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Virgin Hyperloop One makes big advancements as others race to develop hyperloop concept

Posted: 10:15 AM, Aug 27, 2018
Updated: 2018-08-27 16:18:08Z

If you haven’t heard of Virgin Hyperloop One by now, pay attention; The company is making huge advancements in the race to develop the future of transportation.

Imagine traveling between cities that are hundreds of miles apart in just a matter of minutes. The company says not only are they close to making it a reality, they're closer to doing it than you might think.

In May, Virgin Hyperloop One orchestrated a test track, called DevLoop, in the middle of a desert miles outside of Las Vegas. It was the first full-scale test of the hyperloop concept, which was first introduced by Elon Musk in 2014.  

Dr. Anita Sengupta, senior vice president at Hyperloop One, leads the team in charge of making this technology come together. Prior to joining Virgin Hyperloop One, Dr. Sengupta spent most of her career at NASA and was a member of the team that helped land a rover on Mars.

“I spent most of my career working at NASA. I'm used to working with vacuum chambers; I'm used to working with electromagnetic propulsion systems," says Dr. Sengupta.

Working on hyperloop reminds her of working on spacecraft, traveling hundreds of miles per hour through a vacuum tube in a magnetically levitating pod. Each pod is designed to fit 9 to 12 people. She believes it will remind passengers of a plane, but better.

"You don't have the traditional experiences you have in aircraft,” she explains. “There's no such thing as turbulence, right, because you actually have no air around you on the outside of the pod, so the ride is actually going to be a lot smoother. You're not even going to be able to tell that you're going that fast."

Their last speed test reached 240 miles per hour, only limited, she says, by the length of the track. At full speed, they want to see pods travel about 700 miles per hour.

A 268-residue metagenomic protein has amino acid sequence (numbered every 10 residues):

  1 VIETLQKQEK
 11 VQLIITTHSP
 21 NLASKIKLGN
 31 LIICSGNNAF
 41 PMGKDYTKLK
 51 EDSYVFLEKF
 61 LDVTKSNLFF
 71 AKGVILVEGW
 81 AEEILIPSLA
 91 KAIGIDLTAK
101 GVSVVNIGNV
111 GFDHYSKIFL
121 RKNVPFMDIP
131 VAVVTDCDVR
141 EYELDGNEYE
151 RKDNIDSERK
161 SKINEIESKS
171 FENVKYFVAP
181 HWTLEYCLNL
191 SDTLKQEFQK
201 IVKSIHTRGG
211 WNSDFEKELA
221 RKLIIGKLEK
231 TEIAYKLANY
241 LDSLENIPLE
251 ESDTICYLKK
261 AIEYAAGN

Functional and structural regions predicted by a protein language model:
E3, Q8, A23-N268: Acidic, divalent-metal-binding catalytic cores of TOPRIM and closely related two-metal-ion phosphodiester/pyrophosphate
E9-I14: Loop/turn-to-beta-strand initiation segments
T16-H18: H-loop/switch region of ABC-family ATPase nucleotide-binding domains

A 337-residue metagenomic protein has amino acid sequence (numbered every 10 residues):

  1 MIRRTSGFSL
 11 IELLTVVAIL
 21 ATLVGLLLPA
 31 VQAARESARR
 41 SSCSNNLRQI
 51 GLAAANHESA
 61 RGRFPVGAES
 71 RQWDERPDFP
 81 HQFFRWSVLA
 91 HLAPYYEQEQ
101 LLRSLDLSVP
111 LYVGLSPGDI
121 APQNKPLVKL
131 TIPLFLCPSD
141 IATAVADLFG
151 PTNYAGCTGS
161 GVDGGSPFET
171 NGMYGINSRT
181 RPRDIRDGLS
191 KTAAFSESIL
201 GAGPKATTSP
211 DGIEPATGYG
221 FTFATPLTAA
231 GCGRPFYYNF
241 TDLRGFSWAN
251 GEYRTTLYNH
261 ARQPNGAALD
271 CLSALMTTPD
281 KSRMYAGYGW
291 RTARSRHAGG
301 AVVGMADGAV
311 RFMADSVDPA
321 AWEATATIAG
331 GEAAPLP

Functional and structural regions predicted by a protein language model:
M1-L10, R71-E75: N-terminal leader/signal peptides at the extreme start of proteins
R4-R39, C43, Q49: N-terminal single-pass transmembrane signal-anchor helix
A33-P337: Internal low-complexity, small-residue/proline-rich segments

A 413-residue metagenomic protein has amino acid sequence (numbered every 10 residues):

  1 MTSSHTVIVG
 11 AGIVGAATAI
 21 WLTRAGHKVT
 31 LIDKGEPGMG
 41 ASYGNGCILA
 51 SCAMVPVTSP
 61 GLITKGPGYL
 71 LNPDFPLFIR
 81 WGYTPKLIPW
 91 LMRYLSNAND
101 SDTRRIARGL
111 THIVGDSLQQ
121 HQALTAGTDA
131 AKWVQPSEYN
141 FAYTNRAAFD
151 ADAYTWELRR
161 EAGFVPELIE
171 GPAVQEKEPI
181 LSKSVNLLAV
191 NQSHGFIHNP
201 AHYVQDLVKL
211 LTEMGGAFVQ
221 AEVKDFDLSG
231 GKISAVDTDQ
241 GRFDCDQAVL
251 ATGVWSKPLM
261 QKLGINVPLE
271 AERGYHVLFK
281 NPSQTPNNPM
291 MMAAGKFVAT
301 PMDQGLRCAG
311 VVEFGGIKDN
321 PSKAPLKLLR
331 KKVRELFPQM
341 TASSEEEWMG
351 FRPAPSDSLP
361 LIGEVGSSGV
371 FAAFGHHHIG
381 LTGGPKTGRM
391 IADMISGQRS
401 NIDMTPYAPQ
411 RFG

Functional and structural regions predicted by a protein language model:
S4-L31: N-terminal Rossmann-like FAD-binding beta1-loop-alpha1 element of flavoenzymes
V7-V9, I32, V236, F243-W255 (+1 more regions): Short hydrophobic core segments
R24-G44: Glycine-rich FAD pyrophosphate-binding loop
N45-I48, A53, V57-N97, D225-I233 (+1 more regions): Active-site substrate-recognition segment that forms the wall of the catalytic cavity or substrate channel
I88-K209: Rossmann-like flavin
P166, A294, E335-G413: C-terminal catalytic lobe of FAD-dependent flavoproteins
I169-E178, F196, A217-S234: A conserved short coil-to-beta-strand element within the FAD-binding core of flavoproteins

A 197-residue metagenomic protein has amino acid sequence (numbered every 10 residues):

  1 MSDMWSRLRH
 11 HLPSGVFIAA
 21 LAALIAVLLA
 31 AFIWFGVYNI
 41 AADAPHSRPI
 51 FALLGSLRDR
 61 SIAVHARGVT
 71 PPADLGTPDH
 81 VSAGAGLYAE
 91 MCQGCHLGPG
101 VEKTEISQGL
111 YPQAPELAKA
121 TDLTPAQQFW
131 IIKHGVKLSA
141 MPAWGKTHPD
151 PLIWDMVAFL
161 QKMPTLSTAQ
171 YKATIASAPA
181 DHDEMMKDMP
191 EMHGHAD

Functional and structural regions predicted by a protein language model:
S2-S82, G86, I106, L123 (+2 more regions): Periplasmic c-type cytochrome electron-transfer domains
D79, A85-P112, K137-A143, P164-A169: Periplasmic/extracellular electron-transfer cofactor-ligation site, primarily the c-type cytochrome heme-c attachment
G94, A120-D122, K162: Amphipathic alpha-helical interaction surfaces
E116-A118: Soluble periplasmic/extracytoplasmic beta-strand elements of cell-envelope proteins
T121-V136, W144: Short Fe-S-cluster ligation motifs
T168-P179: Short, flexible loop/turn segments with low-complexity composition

"Faster than a commercial airplane," says Dr. Sengupta.

Hyperloop One hopes to have tracks operating within the next two to three years.

"I think it’s fair to say by 2023, we could have an operational hyperloop," she says.

Right now, the company is working on feasibility studies in several states, to see where they could build their first routes.

"This would be a service that everyday people can use,” says Dr. Sengupta. “Otherwise, it doesn't make sense to build it. "

Hyperloop One isn’t the only company working to make the hyperloop concept a reality. Musk and SpaceX have been explicit that the concept be open-sourced, encouraging others to develop the transportation . The tech mogul, as well as another company called Hyperloop Transportation Technologies, are in the race and working on their own hyperloop plans.

So, how much will this cost? Who will pay for it?  Virgin Hyperloop One anticipates a public-private partnership.

"When it comes to infrastructure projects, you need to have a strong coalition of government, business community, and local community," says Dr. Sengupta.

In the meantime, she and her team will keep working.

"This is high time to come up with a new mode of mass transportation, she says.

"We are reinventing transportation and doing it out here in the desert."

Earlier this month, the company announced plans to build a $500 million research center in Bobadilla, a tiny village in southern Spain. It will be the Los Angeles-based company’s first off-site location in Europe.

The site is slated to open in 2020 and will be used to test, develop and certify components to improve safety and reliability of their systems. The company plans to hire 200 to 300 high-tech workers for the center.

Last week, it was reported Virgin Hyperloop One would open their first office outside the U.S. in Dubai. 

Learn more about Virgin Hyperloop One here .